DC Circuit - The FindLaw DC Circuit Court of Appeals Opinion Summaries Blog

December 2017 Archives

Challenge to Workplace Silica Rule Rejected

As a rule, no silica is good silica.

That actually is a rule of the Occupational Safety and Health Administration. Or in the words of the U.S Circuit Court of Appeals for the District of Columbia, it is "no exposure level below which workers would not be expected to develop adverse health effects."

Industry groups had challenged the zero tolerance rule, which is designed to protect workers from exposure to the chemical compound. But in North America's Building Trades Unions v. Occupational Safety & Health Administration, the appeals court upheld it.

Recently, the issue of whether unaccompanied minor immigrant detainees, including unaccompanied minors, should have the right to get an abortion has been in the national spotlight. This is due to a change in federal policy that now prohibits the feds (HHS) from "facilitating" an abortion for this specific class of detainees. That policy seems to have led to the recently espoused and misguided sensationalist view that immigrants are illegally entering the country in order to secure free abortions.

A pair of recently decided cases by the federal district court in D.C. not only sheds light on the intricacies involved, but may also provide the basis for future cases. While the district court approved of the abortions in both cases, only one of the two cases will be challenged on appeal due to how far along each petitioner is in their pregnancy.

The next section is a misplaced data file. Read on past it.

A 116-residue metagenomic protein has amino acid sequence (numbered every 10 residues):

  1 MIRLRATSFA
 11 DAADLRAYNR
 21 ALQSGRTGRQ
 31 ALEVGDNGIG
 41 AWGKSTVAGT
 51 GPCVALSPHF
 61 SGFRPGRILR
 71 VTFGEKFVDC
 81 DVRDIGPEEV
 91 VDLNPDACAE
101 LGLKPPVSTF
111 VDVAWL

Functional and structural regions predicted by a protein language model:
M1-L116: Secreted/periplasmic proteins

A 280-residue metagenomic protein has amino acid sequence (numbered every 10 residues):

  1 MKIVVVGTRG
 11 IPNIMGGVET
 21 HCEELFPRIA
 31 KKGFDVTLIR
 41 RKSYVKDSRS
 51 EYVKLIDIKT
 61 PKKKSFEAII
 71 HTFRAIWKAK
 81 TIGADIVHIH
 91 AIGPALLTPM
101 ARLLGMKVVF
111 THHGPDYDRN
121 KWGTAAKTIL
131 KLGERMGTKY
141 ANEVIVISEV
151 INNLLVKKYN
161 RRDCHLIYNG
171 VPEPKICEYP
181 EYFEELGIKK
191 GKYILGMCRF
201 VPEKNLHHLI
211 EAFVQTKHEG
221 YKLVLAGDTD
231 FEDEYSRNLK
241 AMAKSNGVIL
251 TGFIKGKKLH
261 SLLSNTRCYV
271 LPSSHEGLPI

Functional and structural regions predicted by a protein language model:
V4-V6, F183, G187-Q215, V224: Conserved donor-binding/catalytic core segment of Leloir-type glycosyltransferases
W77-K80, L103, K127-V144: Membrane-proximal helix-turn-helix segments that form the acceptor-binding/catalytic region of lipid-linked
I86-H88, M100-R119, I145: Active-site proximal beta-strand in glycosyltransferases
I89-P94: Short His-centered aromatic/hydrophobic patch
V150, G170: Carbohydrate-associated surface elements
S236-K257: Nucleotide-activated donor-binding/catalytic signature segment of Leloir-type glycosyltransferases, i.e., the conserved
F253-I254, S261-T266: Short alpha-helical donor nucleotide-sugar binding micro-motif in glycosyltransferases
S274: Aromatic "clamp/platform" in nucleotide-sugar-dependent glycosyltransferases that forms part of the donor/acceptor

Reporters Get Win in 'Fake Reporters' Case

With continued political spin, "fake news" has come to mean "news reports that are not true." It's a political definition.

But there is another kind of "fake news." It's when the government or others pretend to be reporters and disseminate false information.

That's what the Reporters Committee for Freedom of the Press is looking for -- records that FBI agents impersonated reporters for its investigations. The U.S. Circuit Court of Appeals for the District of Columbia says the "real press" is entitled to it.